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Spare a Thought for Tech Support Reps

Spare a Thought for Tech Support Reps

Have you ever called technical service departments for advice and help in troubleshooting or choosing a product? Depending on the reason for the call, the experience can vary from positive and helpful all the way to torture for both people. Working in technical service can feel like a very unrewarding job as you are handling complaints most of the time. However, an experienced technical service scientist can not only help solve your problems but can also become a trusted resource and friend.

As a technical service representative for almost 5 years at a major biotech company, it would amaze me what people can do wrong with a simple kit. Common mistakes like using elution buffer for lysis buffer and lysis buffer for wash buffer just skim the surface. I would wonder, why is everyone spilling the wash buffer all the time? Are they really spilling the buffer? Or do they just want to get some extra for free?

Another common complaint is kit contamination with DNA. The conversation goes something like this:

Customer:  my (PCR, qPCR) kit is contaminated with DNA. All my negative controls are positive. It must have come from your factory that way.
Me: OK, I see. I can understand why you’re so upset. Did you try switching out the water?
Customer: Yes. The whole kit is brand new. I just opened it.
Me: Ok. Is the DNA amplified in water the same DNA as your gene of interest (based on a gel visualization or melt curves)? What is the gene you are studying?
Customer: Yes. It’s the same size band. My gene is from a bumble bee virus. I need to get these results and I can’t get the negative controls to be clean! Send me a new kit!!
Me: You have bumble virus DNA in your negative controls?
Customer: Yes and it was there when I opened the kit.
Me: Where do you extract the bee virus?
Customer: At my bench- I extracted DNA yesterday.
Me: And where do you set up your qPCR reactions?
Customer: At my bench. I used aerosol resistant tips so it’s not me.
Me: Do you really think we have your bumble bee virus floating around our manufacturing plant…?

And so the conversation goes and I explain the importance of splitting up the rooms and doing extractions in one room and qPCR set up in another room with different pipettors. Two weeks and a free kit later, and problem was solved.

But sometimes people are so angry or so sure they are right that they are near impossible to talk to or help. One time a woman was furious over her failed plasmid mini-preps. I tried to discuss some common reasons for getting no plasmid in a mini-prep but she stopped me and said “Sweetie, I have 10 years experience” and so on and it was not her problem. When I reluctantly called back to see how things were going, turned out the antibiotic she used was the wrong one. Over the years, I’ve also been called “honey” (but not in a good way) and “lady”. The context was “listen, lady…”. It’s usually the people with the most experience that insist they are right and tell you that your company’s products suck. (Yes, people call and say that.) I think it just scares experienced researchers when something as simple as a plasmid prep kit fails and they need reassurance that it’s not a mark on their scientific credentials.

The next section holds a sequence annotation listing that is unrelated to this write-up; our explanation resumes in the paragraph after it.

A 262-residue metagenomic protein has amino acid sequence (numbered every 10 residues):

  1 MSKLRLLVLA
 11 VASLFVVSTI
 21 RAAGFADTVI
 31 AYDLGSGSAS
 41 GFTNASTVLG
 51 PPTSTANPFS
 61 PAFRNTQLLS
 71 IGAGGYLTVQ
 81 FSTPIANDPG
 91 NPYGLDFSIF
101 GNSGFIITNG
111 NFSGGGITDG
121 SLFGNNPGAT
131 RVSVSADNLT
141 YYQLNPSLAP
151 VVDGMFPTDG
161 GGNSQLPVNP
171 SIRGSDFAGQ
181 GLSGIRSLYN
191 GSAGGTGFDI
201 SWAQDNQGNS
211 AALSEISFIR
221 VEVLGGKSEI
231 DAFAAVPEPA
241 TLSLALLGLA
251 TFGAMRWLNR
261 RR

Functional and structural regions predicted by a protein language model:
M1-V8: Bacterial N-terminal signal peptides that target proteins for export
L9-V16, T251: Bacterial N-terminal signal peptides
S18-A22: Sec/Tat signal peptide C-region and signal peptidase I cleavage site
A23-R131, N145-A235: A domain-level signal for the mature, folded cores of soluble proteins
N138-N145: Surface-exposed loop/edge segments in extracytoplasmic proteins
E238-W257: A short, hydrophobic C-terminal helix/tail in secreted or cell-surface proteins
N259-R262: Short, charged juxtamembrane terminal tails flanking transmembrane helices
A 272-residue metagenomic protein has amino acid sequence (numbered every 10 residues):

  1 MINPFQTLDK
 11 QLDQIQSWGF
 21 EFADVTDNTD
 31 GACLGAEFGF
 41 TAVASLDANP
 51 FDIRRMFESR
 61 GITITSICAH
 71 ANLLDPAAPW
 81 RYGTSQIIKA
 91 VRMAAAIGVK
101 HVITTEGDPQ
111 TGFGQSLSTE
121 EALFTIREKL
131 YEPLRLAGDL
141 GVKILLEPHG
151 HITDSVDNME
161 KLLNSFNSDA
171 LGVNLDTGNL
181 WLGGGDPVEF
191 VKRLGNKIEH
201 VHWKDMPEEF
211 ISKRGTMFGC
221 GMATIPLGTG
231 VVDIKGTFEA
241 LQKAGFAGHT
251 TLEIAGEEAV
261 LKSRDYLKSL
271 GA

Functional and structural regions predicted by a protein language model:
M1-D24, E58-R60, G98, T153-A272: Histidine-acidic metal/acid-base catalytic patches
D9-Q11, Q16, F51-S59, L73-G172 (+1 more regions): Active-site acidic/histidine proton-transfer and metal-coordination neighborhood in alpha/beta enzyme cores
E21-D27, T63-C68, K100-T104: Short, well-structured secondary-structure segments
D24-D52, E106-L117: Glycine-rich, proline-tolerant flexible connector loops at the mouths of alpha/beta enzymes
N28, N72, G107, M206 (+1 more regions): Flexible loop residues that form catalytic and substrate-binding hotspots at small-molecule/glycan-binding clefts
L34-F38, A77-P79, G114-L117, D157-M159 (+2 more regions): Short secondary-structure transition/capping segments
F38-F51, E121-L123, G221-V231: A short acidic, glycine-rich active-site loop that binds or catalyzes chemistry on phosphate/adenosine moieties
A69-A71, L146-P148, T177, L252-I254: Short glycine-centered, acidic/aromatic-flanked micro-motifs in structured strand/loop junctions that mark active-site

Fortunately, the really angry customer was quite rare and if treated with empathy and seriousness, most people realized I just want to help them get the experiment to work. All technical support people were scientists in their former lives and most PhDs. We share your frustration and sadness when something goes wrong or when you lose days to a failed kit and we take it very personally. We all have had that experience and don’t want to represent a product that causes that kind of anxiety for someone else.

The other type of call is help in making a purchase. I always enjoyed this the most because the caller was usually in a good mood, wanted me to explain new technologies, and it meant they weren’t complaining. It was even better if they were complaining about the other company’s product as long as they weren’t complaining about mine. It’s a great idea to call technical service when you want help choosing a product to buy because a) no one can help you navigate the website faster and b) no one else will give you the truth about which products are good and which to stay away from. Believe me, I would hesitate to recommend a product if I knew many other customers were having trouble with it. The last thing I wanted was a call back two weeks later to troubleshoot the product I recommended, or worse, be scolded for their lost time and samples.

But the best type of call was when someone called to say my advice was spot on and now things are working really well. The ultimate reward was that I helped another scientist move forward. That is the sole mission of the job – to help you be successful.

So next time you call technical service for whatever reason, remember to be kind to that voice over the phone. They have been there, done that mistake, and know what you are going through. The technical service representative is a true altruist, completely for the service of others and totally committed to your success.



  1. Erica on November 5, 2007 at 8:34 pm

    I agree– I have enlisted the help of tech support many times and the responses have been overwhelmingly supportive with good advice. They are a great resource. Some of them I thought even went ‘above and beyond the call of duty’ to help me figure out what the problem was or to decide between products.

    Thanks, I always enjoy bitesize bio!


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